Sunday, January 29, 2012

3 VSWP Relocation Methods

As usual this post is born of a real situation encountered in our VMware infrastructure.
We were trialing a new storage array with SSD and decided to configure swap files for the test VMs to be located on the SSD backed array - great, if they actually end up swapping (should never happen, but lets try out this vSphere 5 feature!), then they will have the benefit of SSD performance.

Fast forward to the end of the SSD array trial 3 months later when its time to unmount the datastore (NFS) and vCenter tells us (paraphrasing) "error - open filehandles umount failed"

At first I ssh'ed into the esxi host and ran a 'find /vmfs/volumes/nfsdatastore -mtime -1 -print' and spotted the HA file in the output - so I figured, OK, we can disable HA temporarily to get this unmounted. We disabled HA on the cluster, repeated the unmount and still encountered the "open files" error. Some googling revealed the esxi command line umount directives which also failed, but pointed to look at the vmkernel logs, which not so helpfully repeated the "files open" error without revealing WHICH files were open (vexing was the find cmd telling me there were no files on the datastore modified in the last day).

Finally a long listing of the NFS datastore revealed the issue - there were .vswp (swap files) on the datastore and although they were not active (find -mtime -1 did not flag them) - the file handles were open by the 5 running VMs on the esxi5 host.

So what to do? Well first reconfigure the cluster swapfile location property back to "locate swap with VM files" - then how to relocate the active vswp files? My VCP5 studying told me a storage vMotion (METHOD #1 - least disruptive) would do the trick - and this was feasible and worked great for the small VMs (< 100gb).
But I had a pre-prod app server of 150gb - what if we just suspend the VM (METHOD #2 - VM down during suspension) ? Well it worked, the VM was suspended in < 30 seconds and the vswp file disappeared from the trial datastore, then once powered back on, the vswp was recreated with the VM's files
But the last VM was a huge 2 Tb dev Oracle DB with a ton of IO going on. Rather than initiate a storage vMotion (which would take hours even on 10g network) we consulted the DBA who was planning Oracle patching that evening anyway. So we powered down the VM (METHOD #3 - VM power cycle) after is was patched and I powered it back on expecting the vswp file to be relocated, but it was still on the trial datastore! At this point I decided to power down the VM again and was able to successfully unmount the trial datastore. The configuration dictated the vswp should be with the VM, so either this would work, or I'd be opening a P1 case with vmware ;) - it worked, the dev 2Tb Oracle VM powered up fine.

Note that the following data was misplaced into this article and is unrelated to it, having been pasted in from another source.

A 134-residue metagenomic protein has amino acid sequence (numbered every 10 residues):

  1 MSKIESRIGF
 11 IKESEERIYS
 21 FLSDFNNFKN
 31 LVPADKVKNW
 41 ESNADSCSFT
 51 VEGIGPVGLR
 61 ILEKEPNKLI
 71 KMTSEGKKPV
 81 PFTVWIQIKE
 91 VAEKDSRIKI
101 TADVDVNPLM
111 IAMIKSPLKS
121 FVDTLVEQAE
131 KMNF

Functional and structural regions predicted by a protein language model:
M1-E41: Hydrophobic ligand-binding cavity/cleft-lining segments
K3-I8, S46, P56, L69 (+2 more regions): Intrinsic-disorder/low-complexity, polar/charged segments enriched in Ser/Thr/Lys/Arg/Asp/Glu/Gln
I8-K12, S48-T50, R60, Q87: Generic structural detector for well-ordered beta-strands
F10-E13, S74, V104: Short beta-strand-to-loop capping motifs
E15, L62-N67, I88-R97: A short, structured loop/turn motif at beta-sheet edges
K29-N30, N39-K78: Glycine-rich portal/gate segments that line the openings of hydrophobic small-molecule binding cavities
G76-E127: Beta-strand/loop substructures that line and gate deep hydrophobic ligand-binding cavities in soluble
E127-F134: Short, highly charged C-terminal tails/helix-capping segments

I suspect its a bug of esxi5 logic to not relocate the VM vswp according to the cluster config after a power cycle - but by unmounting the datastore, the end goal of freeing up the trial array for return was accomplished. Anyone else seen this swap file location behavior or have a more elegant method for non-disruptively relocating vswp files?

Friday, January 20, 2012

Passed VCP5 exam

This morning I passed my VCP5 exam!
I had been devoting and hour or two a day to study for 3 weeks leading up to today.
In my opinion VCP5 definitely puts less emphasis on rote memorization of maximums and more on the admin's hands on experience with vSphere 5 - an improvement over the VCP4 exam!

While I was studying for the VCP5 I also registered as a Solution Provider and leveraged the VCP facts to take the VTSP module tests to obtain VMware Technical Sales Professional credentials.
Now I am taking the VSP (VMware Sales Professional) modules online and finding the vCloud modules especially useful in coalescing my strategy for selling new Cloud projects internally.

vMotion fails at 9% - Operation Timed Out

I recently added a new ESXi 5.0.0 host one of our clusters and attempted to vMotion a test VM onto the new host but it failed at 9% with "Operation Timed Out"

Turns out the datastore for the VM was mounted read-only since the new host's IP had not been added to the Netapp ACL allowing full read / write access.

Once the IP was added and the NFS datastore re-mounted RW, the vMotions zipped through at 10g speeds!